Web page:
Tyson Fury has promised a “war” when he defends his WBC world heavyweight title against Dillian Whyte at Wembley Stadium, despite the more light-hearted exchanges between the pair on the eve of their showdown.
While the duo have been critical towards each other on social media for years, fight week has been remarkably cordial and restrained, and the bonhomie continued at Friday’s weigh-in at Wembley.
After Fury scaled 18st 12lbs 13oz – 12lbs lighter than when he defeated Deontay Wilder in their epic trilogy contest six months ago – he and Whyte were in playful spirits at the final stare down.
Fury emphasised his five-inch height advantage by standing on his tip-toes while Whyte, who came in at 18st 1lb 4oz, played along by crouching down before they shook hands and traded caps.
They briefly danced on stage alongside one another as the music blared, having turned to face the assembled crowd, although a fired-up Fury insisted matters would be more serious when they next meet.
“I’m so happy to be back here (in the UK) fighting at Wembley Stadium,” said Fury, who was afforded a hero’s welcome on his entrance although Londoner Whyte was initially booed on to the stage.
“Respect to Dillian Whyte and his team, proper professional men, and we’re going to give you a real fight.
“Don’t doubt us, we’re going to put a show on like no other before.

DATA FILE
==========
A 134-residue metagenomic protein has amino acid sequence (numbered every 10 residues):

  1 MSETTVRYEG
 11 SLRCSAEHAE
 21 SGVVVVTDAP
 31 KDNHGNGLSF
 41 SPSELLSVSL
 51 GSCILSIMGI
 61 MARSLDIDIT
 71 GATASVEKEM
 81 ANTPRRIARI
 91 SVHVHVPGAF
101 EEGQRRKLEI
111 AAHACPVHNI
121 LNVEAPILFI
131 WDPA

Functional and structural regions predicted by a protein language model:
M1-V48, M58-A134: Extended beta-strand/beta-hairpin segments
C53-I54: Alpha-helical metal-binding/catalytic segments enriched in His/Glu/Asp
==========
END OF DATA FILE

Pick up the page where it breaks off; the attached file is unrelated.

“It’s going to be a war, don’t worry about that.”
Fury – who has suggested on more than one occasion in the build-up that he will retire after Saturday night, irrespective of the outcome – is fighting on UK soil for the first time since August 2018.
The 33-year-old (31-0-1, 22KOs) has had five successive bouts in the United States since then, including three against Wilder, winning twice and drawing once, to become world champion again.
In his last two bouts against Wilder, Fury weighed well in excess of 19st as he showcased his devastating power, particularly last October when he stopped the American in the 11th round.
But by coming in almost a stone lighter 24 hours before facing Whyte in front of an estimated 94,000 crowd – a post-war British record – Fury might look to outbox rather than overpower Whyte.
Fury has already hinted he could switch to a southpaw stance – as he did earlier in his career against Martin Rogan in 2012 and in his rematch versus Dereck Chisora two years later – in a bid to counteract the power of Whyte, who has won 28 of his 30 contests, 19 inside the distance.